Jack-by-the-Hedge or Garlic Mustard is a common plant and quite a useful addition to early spring salads for its shredded leaves have a mild garlic taste.  In the photo above it grows along with stinging nettles and the fine leaves of Cleavers or Goose-grass.  It is the food plant of the Orange Tip Butterfly which is quite regularly seen throughout the secret valley, although scarce so far this spring due to weather conditions.  Occasionally they fly into the house and require rescuing – not always as easy as in this photo!

 Orange Tip Butterfly – only the male is coloured orange

Bluebells with White Dead-Nettle

Bluebells, Hyacinthoides non-scriptus, are another of the ancient woodland indicators (click here for more details of this term) and they flower the whole length of the hedgerow.  In the Chiltern Hills, the area where I spent most of my life, the beechwoods are renowned for their Bluebell carpets (photo below).  Here, they grow more sparsely, with the occasional white flowered sport growing amongst them. In the photo above, it is the white flowered dead-nettle they mingle with.  The dead-nettle, Lamium album, is not related to the true nettle and has no sting, just an unpleasant smell when the leaves are crushed.  In the garden it is a nuisance with a white, running root, quite thick and brittle unlike the stinging nettle’s yellow, fibrous root system – a useful way to tell them apart if uncertain, apart from the sting, of course.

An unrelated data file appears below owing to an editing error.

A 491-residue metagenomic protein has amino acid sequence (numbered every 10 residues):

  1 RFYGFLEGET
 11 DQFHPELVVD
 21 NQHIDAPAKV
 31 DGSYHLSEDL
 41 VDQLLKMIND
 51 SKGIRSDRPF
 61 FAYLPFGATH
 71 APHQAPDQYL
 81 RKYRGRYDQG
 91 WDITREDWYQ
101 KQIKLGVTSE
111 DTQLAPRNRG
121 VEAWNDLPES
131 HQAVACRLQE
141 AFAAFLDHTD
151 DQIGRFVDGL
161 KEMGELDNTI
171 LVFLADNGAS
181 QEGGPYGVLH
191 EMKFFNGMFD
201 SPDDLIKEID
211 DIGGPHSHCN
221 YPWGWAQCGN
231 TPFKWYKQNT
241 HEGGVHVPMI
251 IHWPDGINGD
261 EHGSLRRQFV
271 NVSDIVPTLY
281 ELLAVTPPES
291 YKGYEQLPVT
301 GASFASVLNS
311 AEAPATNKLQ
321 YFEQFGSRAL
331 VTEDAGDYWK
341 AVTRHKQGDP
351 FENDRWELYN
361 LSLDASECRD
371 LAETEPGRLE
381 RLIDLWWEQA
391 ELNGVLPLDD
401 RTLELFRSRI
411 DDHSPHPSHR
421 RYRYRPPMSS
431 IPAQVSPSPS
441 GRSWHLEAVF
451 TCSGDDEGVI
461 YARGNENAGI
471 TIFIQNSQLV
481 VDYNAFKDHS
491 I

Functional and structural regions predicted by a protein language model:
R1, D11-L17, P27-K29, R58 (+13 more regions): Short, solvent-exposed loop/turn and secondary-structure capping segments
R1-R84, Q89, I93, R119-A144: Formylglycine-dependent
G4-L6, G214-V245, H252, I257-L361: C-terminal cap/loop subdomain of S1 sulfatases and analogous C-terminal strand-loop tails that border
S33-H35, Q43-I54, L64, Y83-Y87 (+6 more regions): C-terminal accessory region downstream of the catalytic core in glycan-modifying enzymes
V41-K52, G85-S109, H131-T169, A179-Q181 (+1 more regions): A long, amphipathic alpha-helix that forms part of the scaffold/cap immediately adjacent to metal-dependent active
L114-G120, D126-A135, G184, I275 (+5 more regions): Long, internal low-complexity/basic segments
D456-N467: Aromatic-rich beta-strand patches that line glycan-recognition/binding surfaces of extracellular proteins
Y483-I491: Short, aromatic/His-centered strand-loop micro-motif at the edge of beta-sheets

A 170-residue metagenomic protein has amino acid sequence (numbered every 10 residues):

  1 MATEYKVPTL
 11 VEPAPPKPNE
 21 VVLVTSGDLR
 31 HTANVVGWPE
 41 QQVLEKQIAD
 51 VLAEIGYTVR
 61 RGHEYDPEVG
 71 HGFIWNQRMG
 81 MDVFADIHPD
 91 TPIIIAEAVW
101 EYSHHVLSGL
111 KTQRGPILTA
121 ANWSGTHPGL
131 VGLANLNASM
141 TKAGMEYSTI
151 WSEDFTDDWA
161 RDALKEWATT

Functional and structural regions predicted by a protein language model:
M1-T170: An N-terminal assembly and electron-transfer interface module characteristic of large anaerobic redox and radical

A bluebell wood in the Chiltern Hills in Spring

 Burdock leaves
The large leaves of Burdock, Arctium minus, are already forming rosettes.  It will be a while before they send up their spikes of lilac flowers, reminiscent of those of the thistle and even longer before the troublesome round seedheads, the burs, stick to clothing and She-dog.

The secret valley in flood
It was at this point that the heavens opened once again giving me just time to take a snap of the little winding river.  It’s clear, sparkling waters have been transformed by rain to a swirling, brown muddy spate that has now burst its banks spreading out across the valley.